Explanatory Contextualism about Episodic Memory: Towards A Diagnosis of the Causalist-Simulationist Debate

Erkenntnis:1-29 (forthcoming)
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We argue that the causal theory of memory and the simulation theory of memory are not as straightforwardly incompatible as they are usually taken to be. Following a brief review of the theories, we describe alternative normative and descriptive perspectives on memory, arguing that the causal theory aligns better with the normative perspective and the simulation theory with the descriptive perspective. Taking explanatory contextualism about perception as our starting point, we then develop a form of explanatory contextualism about memory, arguing that, depending on the context in which we find ourselves, either the normative perspective or the descriptive perspective may be appropriate. It follows that, while the causal theory and the simulation theory cannot both be right with respect to a given perspective, and while it is necessary to choose one perspective or the other in a given context, there an important sense in which we need not choose between causalism and simulationism. We conclude by differentiating our position from and critiquing a related position developed by Craver (2020) and defending our position against objections.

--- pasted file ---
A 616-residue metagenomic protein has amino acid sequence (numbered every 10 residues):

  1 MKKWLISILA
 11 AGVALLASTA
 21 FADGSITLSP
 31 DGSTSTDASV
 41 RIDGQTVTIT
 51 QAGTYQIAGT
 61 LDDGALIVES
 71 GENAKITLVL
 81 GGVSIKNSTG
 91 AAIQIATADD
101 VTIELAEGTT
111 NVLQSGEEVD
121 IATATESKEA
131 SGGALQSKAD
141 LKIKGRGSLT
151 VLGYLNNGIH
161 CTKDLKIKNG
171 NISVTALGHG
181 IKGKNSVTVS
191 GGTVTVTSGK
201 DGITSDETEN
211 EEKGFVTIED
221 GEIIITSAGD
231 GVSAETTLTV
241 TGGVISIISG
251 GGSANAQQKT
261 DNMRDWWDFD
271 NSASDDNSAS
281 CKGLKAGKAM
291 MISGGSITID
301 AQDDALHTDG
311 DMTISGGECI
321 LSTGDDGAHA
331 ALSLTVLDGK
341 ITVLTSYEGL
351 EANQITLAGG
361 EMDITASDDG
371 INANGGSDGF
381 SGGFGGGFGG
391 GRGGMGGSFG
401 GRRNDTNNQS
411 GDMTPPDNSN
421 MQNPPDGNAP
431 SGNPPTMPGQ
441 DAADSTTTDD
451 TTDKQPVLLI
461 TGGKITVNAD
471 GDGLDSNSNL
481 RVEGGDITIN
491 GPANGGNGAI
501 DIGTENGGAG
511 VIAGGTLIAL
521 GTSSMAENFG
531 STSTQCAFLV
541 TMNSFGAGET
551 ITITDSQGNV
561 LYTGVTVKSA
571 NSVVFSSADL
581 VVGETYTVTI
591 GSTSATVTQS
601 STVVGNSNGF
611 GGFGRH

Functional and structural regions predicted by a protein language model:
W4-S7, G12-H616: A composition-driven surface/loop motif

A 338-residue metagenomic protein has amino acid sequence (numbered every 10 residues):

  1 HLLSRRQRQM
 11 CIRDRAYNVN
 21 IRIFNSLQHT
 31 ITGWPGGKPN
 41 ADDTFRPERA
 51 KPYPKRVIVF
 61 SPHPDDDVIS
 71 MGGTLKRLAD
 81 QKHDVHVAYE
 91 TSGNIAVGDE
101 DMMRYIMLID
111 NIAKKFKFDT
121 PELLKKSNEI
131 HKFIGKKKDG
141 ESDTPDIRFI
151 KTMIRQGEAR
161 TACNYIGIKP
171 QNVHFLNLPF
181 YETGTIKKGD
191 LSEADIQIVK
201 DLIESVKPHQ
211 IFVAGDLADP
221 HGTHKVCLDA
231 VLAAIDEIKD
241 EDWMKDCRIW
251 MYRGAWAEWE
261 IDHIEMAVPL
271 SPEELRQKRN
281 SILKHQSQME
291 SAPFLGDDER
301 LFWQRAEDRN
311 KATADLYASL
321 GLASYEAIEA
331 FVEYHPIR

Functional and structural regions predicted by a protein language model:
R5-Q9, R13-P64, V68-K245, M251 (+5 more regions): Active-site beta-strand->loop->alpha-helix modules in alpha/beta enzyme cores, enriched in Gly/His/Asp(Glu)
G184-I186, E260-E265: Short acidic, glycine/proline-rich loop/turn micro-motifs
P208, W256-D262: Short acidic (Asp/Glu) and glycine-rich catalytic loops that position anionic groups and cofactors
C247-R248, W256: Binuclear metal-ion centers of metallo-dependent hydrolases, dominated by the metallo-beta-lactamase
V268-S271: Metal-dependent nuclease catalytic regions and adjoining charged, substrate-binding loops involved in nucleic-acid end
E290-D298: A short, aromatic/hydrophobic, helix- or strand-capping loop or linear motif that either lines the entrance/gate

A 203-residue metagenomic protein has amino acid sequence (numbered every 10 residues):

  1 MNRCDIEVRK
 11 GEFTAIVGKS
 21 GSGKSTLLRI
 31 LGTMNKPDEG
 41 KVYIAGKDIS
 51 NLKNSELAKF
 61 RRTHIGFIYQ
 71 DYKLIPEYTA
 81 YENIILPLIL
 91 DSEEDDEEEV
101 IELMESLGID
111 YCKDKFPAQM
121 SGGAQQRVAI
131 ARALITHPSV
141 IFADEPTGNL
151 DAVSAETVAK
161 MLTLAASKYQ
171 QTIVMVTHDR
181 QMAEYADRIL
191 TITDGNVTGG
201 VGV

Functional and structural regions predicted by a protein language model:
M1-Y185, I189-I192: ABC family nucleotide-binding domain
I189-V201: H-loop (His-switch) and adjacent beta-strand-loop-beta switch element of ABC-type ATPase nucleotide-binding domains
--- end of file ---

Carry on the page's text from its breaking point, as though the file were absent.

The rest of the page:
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Author Profiles

Christopher Jude McCarroll
National Yang Ming Chiao Tung University
Bence Nanay
University of Antwerp

Citations of this work

Eliminating episodic memory?Nikola Andonovski, John Sutton & Christopher McCarroll - forthcoming - Philosophical Transactions of the Royal Society B.

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Imagination.Shen-yi Liao & Tamar Gendler - 2019 - Stanford Encyclopedia of Philosophy.
Perception and its objects.Bill Brewer - 2007 - Philosophical Studies 132 (1):87-97.
Memory and consciousness.Endel Tulving - 1985 - Canadian Psychology 26:1-12.

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